Bob and Doug have some competition. Edmonton’s unofficial mascot Piney P has appeared on the scene with a message of love and encouragement for all of us: “Don’t hate, self isolate!”
But within a bold new graffiti mural on the old Avenue Theatre at 9030 118 Ave., there’s also a sort of collective Valentine, specifically for the COVID-19 pandemic.
In gorgeous stylized letters it reads, “Thank you, health care workers!! With love, from Edmonton.”
AJA Louden, 34, painted the bright mural last week on the theatre featuring his sunglass-wearing anthropomorphic pineapple, Piney P — now outfitted with a protective medical mask. Over the last few years we’ve seen the often sassy Piney make appearances on the LRT graffiti free wall, enjoying the sun (and even the rain) on the operations HQ at the Edmonton Folk Music Fest, and on shiny stickers on skateboards and bikes speeding around town.
Louden, founder of Aerosol Academy and who often works with young artists through community groups, has over the years done notably bang-on murals of Mr. Spock, the mighty Worf, Jason Kenney and Greta Thunberg.
On Friday, Edmonton-Highlands-Norwood MLA Janis Irwin posted a photo with Piney P’s latest cameo on her Instagram, noting, “When you’re out on a (socially distanced) stroll in the neighbourhood and come across a sweet message from AJA Louden.
“Thank you health-care workers, and everyone else on the frontlines.”
Irwin later added in a quick interview, “It’s just a couple blocks from my house. I love it. Art is such an important medium and AJA always has a way of sending such a powerful message.”
Contacted at home about the mural — titled Pandemic P. in its top left corner, — Louden notes, “Nobody asked me to paint this piece, but I’ve been helping organize the periodic redecoration of the building for a year or two, working with local artists including Rast and Jordoh to give the unused building some love. One of my old pieces wasn’t holding up any more so I replaced it with this.”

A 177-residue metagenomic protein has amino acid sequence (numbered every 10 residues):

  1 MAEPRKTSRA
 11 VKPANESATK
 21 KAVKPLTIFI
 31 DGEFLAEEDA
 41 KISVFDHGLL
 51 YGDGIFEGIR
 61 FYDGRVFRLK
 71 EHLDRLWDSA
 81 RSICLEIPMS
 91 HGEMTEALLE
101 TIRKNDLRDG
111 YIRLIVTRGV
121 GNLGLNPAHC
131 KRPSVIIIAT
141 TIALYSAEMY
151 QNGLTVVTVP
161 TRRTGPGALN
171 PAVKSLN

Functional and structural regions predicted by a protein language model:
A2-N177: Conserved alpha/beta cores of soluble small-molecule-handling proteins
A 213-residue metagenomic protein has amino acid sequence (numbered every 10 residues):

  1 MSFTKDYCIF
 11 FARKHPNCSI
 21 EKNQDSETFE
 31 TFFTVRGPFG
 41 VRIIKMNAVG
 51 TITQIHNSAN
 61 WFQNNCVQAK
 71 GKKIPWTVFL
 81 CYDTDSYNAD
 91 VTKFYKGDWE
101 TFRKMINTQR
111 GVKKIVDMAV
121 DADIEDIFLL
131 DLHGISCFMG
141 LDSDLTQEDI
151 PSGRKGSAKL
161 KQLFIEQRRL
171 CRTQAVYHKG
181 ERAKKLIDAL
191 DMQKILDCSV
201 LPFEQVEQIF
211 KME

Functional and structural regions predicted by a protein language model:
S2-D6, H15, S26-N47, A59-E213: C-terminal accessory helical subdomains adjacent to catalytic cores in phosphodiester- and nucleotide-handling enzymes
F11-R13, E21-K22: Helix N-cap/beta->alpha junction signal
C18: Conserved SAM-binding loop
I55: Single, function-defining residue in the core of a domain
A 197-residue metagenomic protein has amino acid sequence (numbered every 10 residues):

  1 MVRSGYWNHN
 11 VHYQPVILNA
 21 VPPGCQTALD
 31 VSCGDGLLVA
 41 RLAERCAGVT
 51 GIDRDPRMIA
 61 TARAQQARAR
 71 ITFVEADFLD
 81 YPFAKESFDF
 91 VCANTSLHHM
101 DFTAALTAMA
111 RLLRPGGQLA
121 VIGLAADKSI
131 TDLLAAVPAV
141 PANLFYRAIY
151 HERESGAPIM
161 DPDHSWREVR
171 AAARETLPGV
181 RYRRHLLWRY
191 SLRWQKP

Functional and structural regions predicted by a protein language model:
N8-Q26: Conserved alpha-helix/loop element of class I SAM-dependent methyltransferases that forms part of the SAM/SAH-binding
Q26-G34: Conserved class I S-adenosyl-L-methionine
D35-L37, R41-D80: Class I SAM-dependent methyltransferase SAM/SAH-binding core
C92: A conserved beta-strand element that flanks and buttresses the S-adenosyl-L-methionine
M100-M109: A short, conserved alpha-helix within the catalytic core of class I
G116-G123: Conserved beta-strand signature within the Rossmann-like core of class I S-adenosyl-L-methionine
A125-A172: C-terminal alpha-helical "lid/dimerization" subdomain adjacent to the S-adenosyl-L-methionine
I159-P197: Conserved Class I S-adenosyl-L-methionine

The gregarious artist is a big fan of 118 Avenue’s vibe. “I’ve been coming into this neighbourhood to visit friends, get my hair cut, or check out Kaleido Festival for years. I love that a building like the Avenue Theatre that has held so much of Edmonton’s history can still play a role as a host to the arts today — I’m grateful for that.”
Avenue Theatre first opened in 1934, closed in 1986 and was a performance space and skate park until it shut down again in 2014 — but its outer walls live on. “Big thanks to Arts on the Ave for giving us creative freedom and the opportunity for a voice,” says Louden, who of course already wears a protective mask when he paints.
The artist and occasional collaborative mentor is planning more activities in the circles he runs and paints in, “just lots of Zoom meetings with folks trying to get things figured out. I’ll have more to share when we’re ready, hopefully before the apocalypse.”
But what does Piney think of all this? How’s he holing up? “Piney loves to have fun with his friends — he’s less of an introvert than I am — so this rapid change has been hard for him. But he trusts in our health professionals and says that he needs to do his part to protect the people around him.”
I ask Louden if Piney will mind being called Edmonton’s unofficial mascot. “He would be honoured and flattered.”
But, laughs Louden, “I’m going to have to do some work to make sure it doesn’t go to his head …”
What’s your COVID story? How have you been dealing with the sudden change in daily life following the outbreak? We want to hear from you — at home, at work, behind the lines. Contact us at email@example.com